The road from Melfort to Google



Computer Science alumni, Steven Woods (BSc’87)

How does a hockey-obsessed kid from small-town Saskatchewan become senior engineering director at one of the world’s largest tech companies? Steven Woods (BSc’87) has played a lot of roles since graduating from the University of Saskatchewan’s computer science program 30 years ago. He’s been an academic, a semi-pro hockey player, a research fellow and an entrepreneur. Add influencer to the list, and you’ve got his current career neatly summed up. Woods is senior engineering director at Google Canada. He’s responsible for managing overall engineering operations at the company’s base in Waterloo, Ont. He’s also responsible for representing Google in Canada’s tech community and for wooing some of the country’s best and brightest to the Google team.

Living up to expectations

Woods grew up in Melfort, the youngest in a farm services business. He remembers having a natural aptitude for math and sciences, but being obsessed with sports, excelling in hockey and competing nationally as a junior golfer. He credits his parents with giving all this innate potential a focus. “I knew I was destined for the University of Saskatchewan from the time I was five years old,” Woods said. “My father was a Second World War veteran, and when he returned home, he just wanted to get on with life, earn a living and raise a family. I was the youngest by several years, but I remember that things were expected of us—we were expected to do well in school, to participate in sports. And if we decided to do something, we were expected to commit to it.”

When an introductory class on computers in high school sparked his interest, his parents bought him a Commodore Vic-20 computer. “A home computer was still a relatively expensive thing back then, but my parents wanted to foster that interest. I got pretty obsessed with how it worked. I hung around the local Radio Shack, I ordered books and subscribed to magazines—that was the beginning for me,” Woods said. Still, it wasn’t a direct path to a career. Woods enrolled in the College of Arts and Science when he arrived on campus in 1983. If the fact that he brought his Vic-20 with him foreshadowed any career inclination, Woods said he was too naïve to see it. He took an eclectic mix of classes: math, philosophy, psychology and computer science.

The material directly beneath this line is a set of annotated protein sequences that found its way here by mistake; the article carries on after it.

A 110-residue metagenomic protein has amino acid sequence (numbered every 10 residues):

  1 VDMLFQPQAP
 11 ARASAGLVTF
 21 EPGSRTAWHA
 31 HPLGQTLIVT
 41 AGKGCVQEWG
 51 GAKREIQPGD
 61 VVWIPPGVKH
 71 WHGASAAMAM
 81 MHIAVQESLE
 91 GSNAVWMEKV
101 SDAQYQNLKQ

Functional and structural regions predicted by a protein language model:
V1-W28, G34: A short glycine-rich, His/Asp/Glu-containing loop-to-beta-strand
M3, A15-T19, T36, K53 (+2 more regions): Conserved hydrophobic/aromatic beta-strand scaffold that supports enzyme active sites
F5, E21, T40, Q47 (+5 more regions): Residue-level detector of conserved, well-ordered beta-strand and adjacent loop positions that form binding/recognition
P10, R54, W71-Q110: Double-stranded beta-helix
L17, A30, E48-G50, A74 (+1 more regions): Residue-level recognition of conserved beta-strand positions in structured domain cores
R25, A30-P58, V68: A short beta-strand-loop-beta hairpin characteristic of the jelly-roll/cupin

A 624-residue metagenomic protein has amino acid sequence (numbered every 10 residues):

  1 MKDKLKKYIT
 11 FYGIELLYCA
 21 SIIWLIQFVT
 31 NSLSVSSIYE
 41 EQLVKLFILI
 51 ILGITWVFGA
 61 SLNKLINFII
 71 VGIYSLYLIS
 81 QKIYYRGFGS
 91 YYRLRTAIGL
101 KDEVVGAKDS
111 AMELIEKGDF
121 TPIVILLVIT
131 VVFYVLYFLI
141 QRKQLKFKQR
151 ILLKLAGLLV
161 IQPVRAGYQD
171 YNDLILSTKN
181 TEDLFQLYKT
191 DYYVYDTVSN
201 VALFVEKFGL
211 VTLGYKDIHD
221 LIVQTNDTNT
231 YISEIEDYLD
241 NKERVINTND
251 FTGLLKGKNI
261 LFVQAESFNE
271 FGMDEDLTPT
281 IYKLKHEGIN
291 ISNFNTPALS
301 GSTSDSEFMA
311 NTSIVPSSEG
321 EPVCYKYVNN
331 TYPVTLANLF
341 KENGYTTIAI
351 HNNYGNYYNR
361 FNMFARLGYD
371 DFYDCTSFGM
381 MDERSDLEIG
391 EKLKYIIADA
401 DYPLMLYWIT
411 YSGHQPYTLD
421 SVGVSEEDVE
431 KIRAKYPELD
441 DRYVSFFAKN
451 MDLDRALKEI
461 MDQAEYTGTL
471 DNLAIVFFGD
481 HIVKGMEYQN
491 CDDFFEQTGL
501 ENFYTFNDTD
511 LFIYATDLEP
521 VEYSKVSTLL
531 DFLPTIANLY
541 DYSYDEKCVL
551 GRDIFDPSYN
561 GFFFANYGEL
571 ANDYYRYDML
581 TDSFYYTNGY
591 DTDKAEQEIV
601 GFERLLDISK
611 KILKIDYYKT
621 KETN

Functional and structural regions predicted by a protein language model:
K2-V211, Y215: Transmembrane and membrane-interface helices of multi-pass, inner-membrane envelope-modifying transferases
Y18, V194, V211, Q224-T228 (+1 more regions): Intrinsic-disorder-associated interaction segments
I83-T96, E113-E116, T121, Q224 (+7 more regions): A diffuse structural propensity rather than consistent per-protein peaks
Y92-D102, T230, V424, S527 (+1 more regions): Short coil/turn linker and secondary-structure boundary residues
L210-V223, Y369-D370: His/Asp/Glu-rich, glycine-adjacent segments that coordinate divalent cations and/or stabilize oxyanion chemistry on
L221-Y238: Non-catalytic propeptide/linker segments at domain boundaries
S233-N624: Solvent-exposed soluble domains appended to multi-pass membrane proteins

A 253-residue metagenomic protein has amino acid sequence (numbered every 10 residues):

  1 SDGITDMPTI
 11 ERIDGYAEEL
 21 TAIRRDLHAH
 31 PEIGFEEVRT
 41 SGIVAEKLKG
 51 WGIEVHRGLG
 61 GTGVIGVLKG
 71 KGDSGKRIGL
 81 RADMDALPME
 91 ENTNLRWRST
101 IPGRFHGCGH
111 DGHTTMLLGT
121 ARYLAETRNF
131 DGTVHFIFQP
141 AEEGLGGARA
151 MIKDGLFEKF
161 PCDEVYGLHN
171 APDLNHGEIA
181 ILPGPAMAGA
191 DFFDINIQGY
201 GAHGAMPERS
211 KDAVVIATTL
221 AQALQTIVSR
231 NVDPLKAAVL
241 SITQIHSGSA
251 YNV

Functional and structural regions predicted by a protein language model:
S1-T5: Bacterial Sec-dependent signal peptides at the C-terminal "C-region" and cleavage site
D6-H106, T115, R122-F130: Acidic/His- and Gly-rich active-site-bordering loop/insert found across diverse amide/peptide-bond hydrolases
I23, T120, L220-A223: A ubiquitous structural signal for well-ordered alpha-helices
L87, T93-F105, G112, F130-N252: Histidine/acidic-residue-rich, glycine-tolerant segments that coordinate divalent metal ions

“Sometime in the first semester of my computer science class, we took a course that actually streamed us into computer science majors or those just taking a computer science course. So, in a way, I didn’t actually make a decision to major in computer science … it just sort of happened.” The computer science department in the 1980s was a small but closely knit group. Even today, more than 30 years out, Woods still has close connections with former classmates. He plays hockey with one, now a professor at the University of Waterloo, and works closely with another. “Verna Friesen was our class valedictorian. I remember always wanting desperately to be in her lab group; now she’s here at Google.”

Exploring the world outside

Despite being encouraged to pursue postgraduate studies, Woods jumped into the workforce, working as a software developer at SaskTel for several years. By 1989, he was restless and looking for a new challenge. He enrolled in a master’s program at the University of Waterloo. For the next eight years, Woods jumped between academia and work. “I get bored easily, so I would alternate school with work until I basically ran out of school,” said Woods. He did his master's in math and computer science, then went to work for the Commonwealth Scientific and Industrial Research Organisation (CSIRO), which is Australia’s national research body. In his spare time, he played semi-professional hockey for the Canberra Knights. He followed this with a year-long stint at Canada’s Department of Defence, before returning to Waterloo to complete his PhD in computer science.